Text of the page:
Hard to Handle

The weather was some kind of wonderful this past Sunday afternoon. Granted, it was hot. So while I partly retreated inside the historic Silent Movie Theatre for some shade, I was merely there to catch a glimpse of “The Seven Deadly Sins of Pre-Code” series put on by The Cinefamily. Already having shown a particular pre-code for greed, pride, envy, lust, and wrath within the previous weeks, gluttony was next on the list. The film that was picked in correlation was Hard to Handle (1933), which stars James Cagney, Mary Brian, and Ruth Donnelly.

After getting my ticket scanned, I stepped into the dim atmosphere to find a seat. There were plenty of spots still open, but I somehow found myself settling towards the back. A miscellaneous assortment of clips were projected on the screen (the only one that fully caught my attention was a scene from a silent film “western” that featured an all-animal cast… alas, I can’t seem to find any trace of it online), accompanied by a live DJ set. I sat looking around the room, never having gotten a good look at it before. Posters were hung in a row on both sides, featuring portraits of the very well-known silent film stars.

Right on the dot, two presenters walked up to the front and introduced themselves. They began talking about the series, and why this particular film was chosen for the sin of gluttony. For the latter, as I remember it, Cagney’s character keeps coming up with ideas on what to sell to the public (that he shouldn’t be selling in the first place), which eventually leads to greed and the over-indulgence of certain products as a result of fads.

This movie also pokes fun at Hollywood in a way (southern California is despised by Ruth Donnelly’s character), and we see that Cagney isn’t in his renowned gangster role. He’s always running away from conflict, and is a joy to watch. One of the presenters also mentioned the subtle reference of grapefruit in the film, which refers back to the famous scene where Cagney smushes half a grapefruit into Mae Clarke’s face in The Public Enemy (1931). She went on to mention, because of that, Cagney couldn’t go to a restaurant without getting served grapefruit for a while.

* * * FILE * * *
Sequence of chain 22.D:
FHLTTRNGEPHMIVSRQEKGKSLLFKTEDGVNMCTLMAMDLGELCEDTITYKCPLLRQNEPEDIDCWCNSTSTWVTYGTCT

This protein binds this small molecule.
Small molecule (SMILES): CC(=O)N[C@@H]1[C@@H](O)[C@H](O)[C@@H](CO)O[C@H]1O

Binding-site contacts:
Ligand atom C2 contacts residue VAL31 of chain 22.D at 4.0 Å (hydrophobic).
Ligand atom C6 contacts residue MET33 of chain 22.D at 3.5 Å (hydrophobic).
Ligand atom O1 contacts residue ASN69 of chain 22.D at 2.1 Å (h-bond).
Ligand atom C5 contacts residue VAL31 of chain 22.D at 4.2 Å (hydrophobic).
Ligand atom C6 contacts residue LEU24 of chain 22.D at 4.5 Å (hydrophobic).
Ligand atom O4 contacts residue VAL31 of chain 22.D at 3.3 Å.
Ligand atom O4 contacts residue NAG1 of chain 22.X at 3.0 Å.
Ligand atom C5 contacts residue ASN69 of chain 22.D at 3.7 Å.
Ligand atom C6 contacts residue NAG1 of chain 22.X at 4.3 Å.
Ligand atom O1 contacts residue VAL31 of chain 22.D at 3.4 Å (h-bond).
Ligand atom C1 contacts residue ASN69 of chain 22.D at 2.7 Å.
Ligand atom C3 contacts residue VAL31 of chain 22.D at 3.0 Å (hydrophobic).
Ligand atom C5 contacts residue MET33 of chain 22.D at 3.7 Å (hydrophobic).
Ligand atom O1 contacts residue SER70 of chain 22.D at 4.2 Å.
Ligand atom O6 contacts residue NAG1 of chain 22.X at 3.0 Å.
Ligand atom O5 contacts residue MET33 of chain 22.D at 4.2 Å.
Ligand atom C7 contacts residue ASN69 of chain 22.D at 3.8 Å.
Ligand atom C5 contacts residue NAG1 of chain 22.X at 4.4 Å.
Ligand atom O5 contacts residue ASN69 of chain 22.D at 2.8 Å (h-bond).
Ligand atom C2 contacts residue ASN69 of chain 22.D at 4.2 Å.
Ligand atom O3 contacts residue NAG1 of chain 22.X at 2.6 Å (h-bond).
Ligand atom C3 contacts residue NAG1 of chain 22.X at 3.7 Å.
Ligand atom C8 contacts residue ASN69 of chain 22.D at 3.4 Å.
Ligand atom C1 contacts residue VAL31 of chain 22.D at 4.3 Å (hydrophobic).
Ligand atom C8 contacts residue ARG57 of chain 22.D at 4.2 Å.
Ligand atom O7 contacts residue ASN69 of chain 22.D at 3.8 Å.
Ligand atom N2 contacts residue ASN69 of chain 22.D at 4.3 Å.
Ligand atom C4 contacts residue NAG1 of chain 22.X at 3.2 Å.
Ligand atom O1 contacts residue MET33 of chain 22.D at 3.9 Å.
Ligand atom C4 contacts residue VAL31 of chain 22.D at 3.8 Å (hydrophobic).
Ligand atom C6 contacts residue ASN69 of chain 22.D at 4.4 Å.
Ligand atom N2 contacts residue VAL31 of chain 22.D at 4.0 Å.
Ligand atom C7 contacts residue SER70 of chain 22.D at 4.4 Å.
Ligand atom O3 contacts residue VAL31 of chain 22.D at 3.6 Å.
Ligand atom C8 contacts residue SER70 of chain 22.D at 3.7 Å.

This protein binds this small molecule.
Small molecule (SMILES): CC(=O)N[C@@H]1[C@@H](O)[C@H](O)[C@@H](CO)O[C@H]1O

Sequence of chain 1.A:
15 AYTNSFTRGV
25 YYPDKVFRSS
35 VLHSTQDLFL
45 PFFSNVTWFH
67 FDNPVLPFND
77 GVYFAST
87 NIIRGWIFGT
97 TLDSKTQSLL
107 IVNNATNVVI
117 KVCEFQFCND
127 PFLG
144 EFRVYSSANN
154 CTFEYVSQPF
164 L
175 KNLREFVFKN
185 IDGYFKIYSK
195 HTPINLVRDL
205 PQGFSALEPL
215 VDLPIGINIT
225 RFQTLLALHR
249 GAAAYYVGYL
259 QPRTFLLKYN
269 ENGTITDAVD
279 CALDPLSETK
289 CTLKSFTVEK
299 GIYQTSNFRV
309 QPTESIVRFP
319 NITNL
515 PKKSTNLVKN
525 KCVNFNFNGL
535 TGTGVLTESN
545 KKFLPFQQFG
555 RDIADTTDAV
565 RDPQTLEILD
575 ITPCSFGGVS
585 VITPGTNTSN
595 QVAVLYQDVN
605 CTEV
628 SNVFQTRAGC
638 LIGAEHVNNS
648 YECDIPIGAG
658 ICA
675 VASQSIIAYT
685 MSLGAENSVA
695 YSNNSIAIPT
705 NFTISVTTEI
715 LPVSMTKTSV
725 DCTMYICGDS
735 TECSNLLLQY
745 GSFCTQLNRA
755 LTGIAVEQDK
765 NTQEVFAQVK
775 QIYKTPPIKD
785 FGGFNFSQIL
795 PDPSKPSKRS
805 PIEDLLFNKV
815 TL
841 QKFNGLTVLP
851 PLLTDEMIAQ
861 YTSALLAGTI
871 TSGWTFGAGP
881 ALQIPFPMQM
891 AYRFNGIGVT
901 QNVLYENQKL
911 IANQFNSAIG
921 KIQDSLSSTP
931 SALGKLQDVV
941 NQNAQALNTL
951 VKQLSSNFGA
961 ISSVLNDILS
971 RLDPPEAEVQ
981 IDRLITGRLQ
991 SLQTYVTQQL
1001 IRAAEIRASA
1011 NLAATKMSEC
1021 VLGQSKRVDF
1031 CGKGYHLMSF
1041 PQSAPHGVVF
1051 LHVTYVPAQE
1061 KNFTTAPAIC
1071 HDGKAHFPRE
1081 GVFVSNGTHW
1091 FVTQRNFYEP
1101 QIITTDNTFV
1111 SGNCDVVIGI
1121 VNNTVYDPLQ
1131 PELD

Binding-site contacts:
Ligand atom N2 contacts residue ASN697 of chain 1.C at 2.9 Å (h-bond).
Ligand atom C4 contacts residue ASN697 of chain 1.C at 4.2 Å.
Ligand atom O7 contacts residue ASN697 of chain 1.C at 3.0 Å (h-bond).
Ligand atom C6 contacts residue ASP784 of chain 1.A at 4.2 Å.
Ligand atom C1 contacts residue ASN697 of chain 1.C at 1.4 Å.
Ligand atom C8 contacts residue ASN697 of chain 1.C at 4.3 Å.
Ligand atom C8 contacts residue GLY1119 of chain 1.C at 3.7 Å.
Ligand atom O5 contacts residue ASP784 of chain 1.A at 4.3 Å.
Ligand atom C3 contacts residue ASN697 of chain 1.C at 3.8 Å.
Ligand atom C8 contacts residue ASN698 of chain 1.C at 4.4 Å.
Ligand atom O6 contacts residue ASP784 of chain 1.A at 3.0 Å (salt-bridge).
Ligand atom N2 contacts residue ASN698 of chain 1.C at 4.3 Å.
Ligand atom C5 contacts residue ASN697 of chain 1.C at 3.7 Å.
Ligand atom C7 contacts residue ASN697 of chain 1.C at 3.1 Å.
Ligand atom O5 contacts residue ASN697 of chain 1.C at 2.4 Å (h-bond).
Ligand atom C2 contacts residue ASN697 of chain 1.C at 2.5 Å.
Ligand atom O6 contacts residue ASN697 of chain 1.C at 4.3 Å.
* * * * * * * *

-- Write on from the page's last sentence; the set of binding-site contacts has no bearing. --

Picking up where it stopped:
The audience kept giggling all throughout the duration of the film, and someone behind me was full on cackling at some parts. I was nearly disappointed when no one seemed to be reacting to Cagney making his distinct wacky sounds, but my faith was restored not even a split-second afterwards when his continuing high-pitched “hmms!” were followed by startled laughter. I actually saw this film for the first time on TCM just a few weeks ago, and I don’t remember laughing as much (or at all) in comparison to seeing it on the big screen right then and there. To me, it’s still so oddly fascinating how different your own reception can be when watching a film with other people. I also loved finally getting the chance to see a projection of a Cagney film, and all I can do is hope that there will be more screenings of his other films popping up soon.

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